And then Dave tells me about this meditation. Of course, he's a meditation master. And basically, he says, "Do this." And I do exactly what he says. I'm sitting in meditation and closing my eyes, and he wants me to visualize a staircase. I'm slowly walking up those stairs, and on the left and on the right, I see images and pictures. They're memories and moments of me and my dad. I look to the right. I see us on the slopes during winter holidays. And he was so slow it drove me fucking crazy. And then I go a few more steps up. We were playing pool. We were playing a lot of pool together, and he showed me, he taught me how to use angles to play a better game. And then later, we were in the car driving all across the countries in Europe to all my many basketball games, and he was cheering on the sidelines for me. And then he says to look up, so I look up to the top of the staircase. And I see a figure surrounded by a golden-white light. I know it's him.
So I walk all the way up. I'm right in front of him. I can cry with him. I can speak with him. I can talk to him like, "Dad, I miss you. Thank you for showing me the way to choose love first and make me the man that I am today." And then, when I've expressed everything, I slowly turn around, and I walk back down those stairs all the way to the bottom to come out of my meditation.
Now, this meditation, we call Stairway to Heaven, and it changed my life. It allows me to go deep into my emotions, and my feelings, and my pain and address it instead of avoiding it. And the most beautiful thing about it? I have a chance to go back up there and be with him whenever I want. Now I have one guiding question that I'm carrying with me every single day. What would my dad want for me? I know he wouldn't want me to like bathe myself in self-pity and cry all day and like stop enjoying life. I feel like that would be the opposite of honoring him for everything that he's done for me.
He would want me to make an impact. He would want me to shine my light. He would want me to be that powerful man that he taught me to be by shaping me with his love. So I'm very proud because we are launching this massive meditation initiative for global impact with YogiLab to show people a way out of suffering. It's the technique of the Buddha—Vipassana meditation. And despite the fact that I lost the most important man in my life, we are going to continue to push forward with this to inspire millions of people and to shape the planet and this world with one beautiful intention. Because what my dad has shown me is that we can change someone else's life when we choose love, when we raise ourselves with love and when we take care of others and treat them with love. And for that, I will be forever grateful. Thank you, Dad.
I'm sixteen years old. My mom walks into my bedroom. She says that she's worried about me. She says that I need to start eating. And then she bursts into tears and starts crying uncontrollably. And the reason she's crying is because she's seeing her youngest girl, her youngest daughter, disappear in front of her. Now my mom never cries, and seeing my mom so upset, in that moment, something breaks open inside of me. I look at myself in the mirror and, all of a sudden, I can see that the white top I'm wearing, which is supposed to be very tight, is actually just hanging loose on my body.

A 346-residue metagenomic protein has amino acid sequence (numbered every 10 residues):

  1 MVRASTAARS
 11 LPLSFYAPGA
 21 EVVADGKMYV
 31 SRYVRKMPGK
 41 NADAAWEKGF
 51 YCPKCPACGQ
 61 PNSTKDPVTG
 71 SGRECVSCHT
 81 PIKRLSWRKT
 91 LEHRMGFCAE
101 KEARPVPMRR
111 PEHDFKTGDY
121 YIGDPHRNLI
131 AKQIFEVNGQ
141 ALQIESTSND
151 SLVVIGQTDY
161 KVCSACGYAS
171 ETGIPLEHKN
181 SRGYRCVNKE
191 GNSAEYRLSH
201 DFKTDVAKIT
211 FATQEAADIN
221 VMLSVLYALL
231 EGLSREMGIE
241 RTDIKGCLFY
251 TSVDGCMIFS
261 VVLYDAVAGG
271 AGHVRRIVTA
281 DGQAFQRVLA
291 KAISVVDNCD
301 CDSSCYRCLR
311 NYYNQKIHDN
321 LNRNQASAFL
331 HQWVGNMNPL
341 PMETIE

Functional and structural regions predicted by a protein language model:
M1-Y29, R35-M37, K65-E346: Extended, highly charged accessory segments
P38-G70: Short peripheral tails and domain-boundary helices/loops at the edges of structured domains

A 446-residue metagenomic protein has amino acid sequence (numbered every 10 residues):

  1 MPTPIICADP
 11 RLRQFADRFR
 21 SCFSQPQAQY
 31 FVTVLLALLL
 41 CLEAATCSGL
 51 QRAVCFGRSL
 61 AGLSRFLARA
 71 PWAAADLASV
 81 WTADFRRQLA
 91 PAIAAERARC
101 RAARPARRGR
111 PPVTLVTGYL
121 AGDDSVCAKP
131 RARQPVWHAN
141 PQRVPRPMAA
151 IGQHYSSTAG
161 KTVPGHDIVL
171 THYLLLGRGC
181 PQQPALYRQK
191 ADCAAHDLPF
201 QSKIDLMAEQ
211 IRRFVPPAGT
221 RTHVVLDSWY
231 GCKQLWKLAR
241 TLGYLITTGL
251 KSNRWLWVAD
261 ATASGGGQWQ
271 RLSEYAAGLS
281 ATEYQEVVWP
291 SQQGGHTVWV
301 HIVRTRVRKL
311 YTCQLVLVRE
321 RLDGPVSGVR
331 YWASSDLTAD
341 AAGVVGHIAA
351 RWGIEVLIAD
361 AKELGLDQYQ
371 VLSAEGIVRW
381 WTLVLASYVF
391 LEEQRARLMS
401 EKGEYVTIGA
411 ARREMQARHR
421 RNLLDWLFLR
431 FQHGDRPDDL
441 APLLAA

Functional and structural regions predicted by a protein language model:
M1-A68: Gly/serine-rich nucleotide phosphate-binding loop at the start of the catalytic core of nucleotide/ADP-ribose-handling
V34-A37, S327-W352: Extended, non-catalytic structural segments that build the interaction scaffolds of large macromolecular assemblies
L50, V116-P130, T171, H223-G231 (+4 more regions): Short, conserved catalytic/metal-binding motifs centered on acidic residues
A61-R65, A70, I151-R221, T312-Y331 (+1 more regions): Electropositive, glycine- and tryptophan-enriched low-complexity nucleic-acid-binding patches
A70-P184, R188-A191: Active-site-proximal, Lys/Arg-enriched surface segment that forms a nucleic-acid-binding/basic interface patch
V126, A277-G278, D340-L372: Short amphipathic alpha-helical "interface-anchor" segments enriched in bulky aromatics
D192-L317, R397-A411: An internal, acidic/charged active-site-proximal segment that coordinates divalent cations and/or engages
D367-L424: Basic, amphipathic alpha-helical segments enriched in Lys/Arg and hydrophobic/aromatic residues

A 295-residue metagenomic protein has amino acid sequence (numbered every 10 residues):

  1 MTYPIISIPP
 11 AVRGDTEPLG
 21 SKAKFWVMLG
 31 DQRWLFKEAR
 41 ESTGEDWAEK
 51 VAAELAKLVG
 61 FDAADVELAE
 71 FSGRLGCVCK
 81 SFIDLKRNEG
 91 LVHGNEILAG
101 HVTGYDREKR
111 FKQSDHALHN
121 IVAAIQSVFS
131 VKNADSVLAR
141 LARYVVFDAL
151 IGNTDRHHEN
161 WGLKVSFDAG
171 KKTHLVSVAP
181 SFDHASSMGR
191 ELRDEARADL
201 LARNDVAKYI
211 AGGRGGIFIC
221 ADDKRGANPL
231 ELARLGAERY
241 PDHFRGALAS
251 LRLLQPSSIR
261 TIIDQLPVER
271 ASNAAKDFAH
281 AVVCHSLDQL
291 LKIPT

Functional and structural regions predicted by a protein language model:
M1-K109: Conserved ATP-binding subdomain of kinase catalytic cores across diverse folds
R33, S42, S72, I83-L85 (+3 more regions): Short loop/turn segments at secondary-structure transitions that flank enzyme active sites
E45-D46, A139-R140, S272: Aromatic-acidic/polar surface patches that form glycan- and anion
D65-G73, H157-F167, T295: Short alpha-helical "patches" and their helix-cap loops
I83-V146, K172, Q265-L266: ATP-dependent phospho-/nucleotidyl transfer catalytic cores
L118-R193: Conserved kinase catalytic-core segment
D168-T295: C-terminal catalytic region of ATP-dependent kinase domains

Now I have lost fifteen kilos in a very short time, and it all started because of one simple rule that I made up that I was going to stop eating after 6:00 p.m. in the evening even if I had not eaten during the whole day. Now, this just became one out of many rules that I made up so that I could control my weight so that I could look good. I start seeing a psychologist at the age of sixteen.
I meet Christer every Thursday morning. And he shows me, he makes me understand the enormous power that my mind has over my reality. Not only how I perceive myself, but how I perceive others and my entire world. And I become probably the most dedicated sixteen-year-old girl ever that just wanted to learn and grow and heal from within. Looking back, I ask myself, "Why did that happen? How did that start?" And I realized that I started to pay a lot of attention to what others were doing, how I thought I should look, what I should do. And all that I really truly wanted was just to be loved, seen, and heard for who I truly was.
So I'm five years old. It's Sunday morning. I'm with my parents in this huge furniture store, but I'm lost. I'm walking, trying to spot my parents, and this tall woman walks to me. She has a warm and friendly smile. She looks me in the eyes. She asks me what's my name? And I tell her. I look her in the eyes, and I say, "I'm Pippi." Now just to be clear, my name is Natalie. But in that moment, my mom and dad instantly knew that it was me because who I thought I was and who I wanted to be growing up was Pippi Longstocking. Some of you are smiling. So for those of you who don't know, Pippi Longstocking is the main fictional character of a series of children adventure stories that pretty much every young girl in Sweden either read or watched. Now Pippi Longstocking—she's different. She definitely does not fit in at all. She has this adventurous spirit. She even has a big bag of gold coins in her attic. So this little girl is financially free. She gets to live the life she wants. She can design the life that she truly wants.